*FisherBody(DH4) - W (Can #191)
DeHaviliand 9/9A:
* Few drawings including float models - Colin A.
Owers, Box 241, Quirindi , NSW, 2343, Australia.
* BLUE MAX DVII drawings - Harold Best-Dever-
eux, 11 Stonehills House, Welwyn Garden City,
Herts, U.K.
*11 plates 34 x 48" for 1601180 Mercedes versions,
$110.00 Herbert L. Kelley (above)
* AF Museum (above)
*11 plates 34 x 54", $121.00, with raw materials
and parts to be available later- Stolp Starduster
Corporat ion, 4301 Twining, Riverside, Calif.
* Full set from Platz original sketches for Warner
powered reproductions. E. D. Swearingen, 40
Monee Road, Park Forest , Illinoi s.
*AF Museum (above)
*Dan-San Abbott (in process of entry for Roland
DVI , below)
Fokker Drl:
*Brochure $2.00 and full set of working drawings
for Warner reproductions. Walt er W. Redfern,
Route1, Athol, Idaho 83801.
*10 sheets donetowardsacompl eteset ,each $4.00
plus spar and rib sets, fiber-glass cowls - Ron
Sands, RD 1, Mertztown, PA 19539.
Fokker EI:
*1 plate 22 x 30", 1" to 1', for full scal e detail
f lying model , $10.00. Herbert L. Kelley (above).
*25 9x 7 photos ofstr ucture ofKensington Science
Museum EIII, $25.00 plus $1.00 postage - Ed
Brannon, 1405 Marcella NE, Albuquerque, NM
*8 plates 17 x 22", 1110 scale, structure developed
from photosand historical data (of #44), $25.00-
Herbert L. Kelley (above).
*1 plate 34 x 54", 1110 scale for 26" span model ,
$10.00- Herbert L. Kelley (above).
*Drawings $120.00 - Chris j . Warrilow, 141 Chair-
borough Road, Hi gh Wycombe, Bucks., U.K.
*Rozendaal drawings - Fred Kom Losy, 725 Robin
Way, North Palm Beach, Florida33408.
*Air Force Museum (above)
*3 sheets $2.25 - National Museum of Science
and Technology (above).
'Walt Redford (above).
*Fred Kom Losy (above).
*Gordon E. Codding (above).
*Air Force Museum (above).
Pfalz Dill:
* Darnell Sitton, 1925 N. Vermont Avenue #7,
Los Angeles, CA 90027.
Pfalz DXII:
'Set of 30 fine 5 x 7 photos of the EAA Museum's
DXI I under reconstruction, $20.00 (air craft on
permanent loan from National Air and Space
Museum) Ben Owen, EAA Museum, Box 229,
Hales Corners,WI53130 ($15.00 forEAA members)
*32  photos  as  above,  $20.00  ($15.00  to  EAA  mem-
bers)  - Ben  Owen,  EAA  Air Museum  (above) 
*Drawings  for  85%  scale  all-wood  reproduction 
- Replica  Plans,  953  Kirkmond  Crescent,  Rich-
mond,  B.C.,  CANADA 
*Air  Force  Museum  (above) 
*Gordon  E.  Codding (above) 
*Complete  set  from  which  RAF  Museum  ship  was 
rebuilt  - Public  Records  Office,  Chancery  Lane, 
London,  UK (See  Note,  below,  also) 
Roland DVla/b:
*5  sheets 34 x 44,  fully detailed, $50.00  plus  postage 
$3.50  (these  fine  drawings  reviewed  this  issue 
p.2) - Dan-San  Abbott, 25886  Gettysburg Avenue, 
Hayward,  CA  94545. 
*W,  Can  #66 
Sopwith: Bl, Baby, Bulldog, Buffalo, Camel, Condor,
Cuckoo, Dolphin, Dove, Dragon, Gnu, Gun Bus,
Hippo, Pup, Rainbow, Ram, Rhino, Salamander,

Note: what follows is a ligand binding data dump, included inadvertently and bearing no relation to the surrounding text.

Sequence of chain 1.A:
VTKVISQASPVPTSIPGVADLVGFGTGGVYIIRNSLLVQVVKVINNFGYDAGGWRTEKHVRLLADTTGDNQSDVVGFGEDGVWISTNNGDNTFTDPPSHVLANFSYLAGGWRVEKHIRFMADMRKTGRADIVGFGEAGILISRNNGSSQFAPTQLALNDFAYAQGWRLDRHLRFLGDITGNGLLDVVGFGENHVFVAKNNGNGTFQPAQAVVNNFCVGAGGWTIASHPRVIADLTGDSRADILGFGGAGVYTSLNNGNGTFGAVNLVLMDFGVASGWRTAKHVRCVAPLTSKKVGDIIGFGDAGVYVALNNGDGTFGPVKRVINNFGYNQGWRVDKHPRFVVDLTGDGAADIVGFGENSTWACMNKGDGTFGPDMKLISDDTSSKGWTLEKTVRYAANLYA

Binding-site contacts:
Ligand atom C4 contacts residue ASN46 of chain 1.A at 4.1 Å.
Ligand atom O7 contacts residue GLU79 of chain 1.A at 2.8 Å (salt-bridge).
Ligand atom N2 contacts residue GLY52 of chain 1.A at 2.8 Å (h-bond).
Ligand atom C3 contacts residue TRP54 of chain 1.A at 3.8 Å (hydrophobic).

Snail, Snapper, Snipe, 1'12 Strutter, Swallow, Tabloid,
Sopwith Camel:
*Air  Force  Museum  (above) 
*Gordon  E.  Codding  (above) 
*Clayton  &  Shuttleworth  drawings of F1,  Some 2F1: 
200  drawings  for $144.  Chris  J.  Warrilow  (above) 
Sopwith Pup:
*GordonE.  Codding  (above) 
*Air  Force  Museum  (above) 
*72  drawings  18  x  24",  $162 .00  - Smithsonian 
Institution, Washington  DC 
Sopwith Triplane (110 Clerget):
*Clayton  &  Shuttleworth  drawings,  about  100  for 
$72.00.  Chris  Warrilow (above) 
*S.  Wieser, Dir.  Plantetarium, Clagary Parks  Depart-
ment,  Box  2100,  Calgary,  Alberta,  Canada 
Sopwith Miscellaneous Types (SS, SSD2, SPGN, 150
hp Smith, D3, S, STS, STD, D2, DS, frS, 225 Sunbeam,
frS 220 hp Seaplane, 2FR2, 50 Gnome Biplane):
* H 
Sopwith-Kauper Gun Gear:
Spad 7:
*Air Museum  (above) 
*Gordon  E.  Codding  (above) 
*Jack  Hickey, 1659 Willis,  S.  St.  Paul,  Minn. 55705-
20  sheets  for $75.00 
Spad 13:
*Gordon  E. Codding (above) 
Sperry Messenger:
*W (Can  #289) 
Standard 11:
*Air  Force  Museum  (above) 
Thomas-Morse S4C:
*Air  Force  Museum  (above) 
*Gordon  E.  Codding  (above) 
Wright Gliders:
*4  plates:  1899  Kite  17  x  22";  1900-01-02  Gliders 
@1/10 scale  34  x  48",  total  $35.00  - Herbert  L.
Kelley  (above) 
Wright Flyer 1903:
*Master  drawings  made  for  construction  of  Kitty 
Hawk Memorial  reproduction, 21  sheets  for  $22.00 
(make  check  payable  to  Cooper-Trent)  - Louis  S. 
Casey,  Cu rator  Aircraft  &  Aeronautics,  National 
Air  &  Space  Museum,  Washington,  DC  20560) 
*Complete  drawings  for  display  or  building  the 
Spandau  LMGO-8-15  mig, 3  x  6Vz'  - Ray  Hollings, 
338054  Street,  San  Diego,  CA 92105. 
*RAE  TECH  MEMO  4:  This  catalog  is  subtitled 
The EAA Aviation Museum is now the proud owner
"Catalogue  of  Original  Tracings  of  Aircraft  and 
Engines  Designed  and  Built by the  RAE  1911-1918",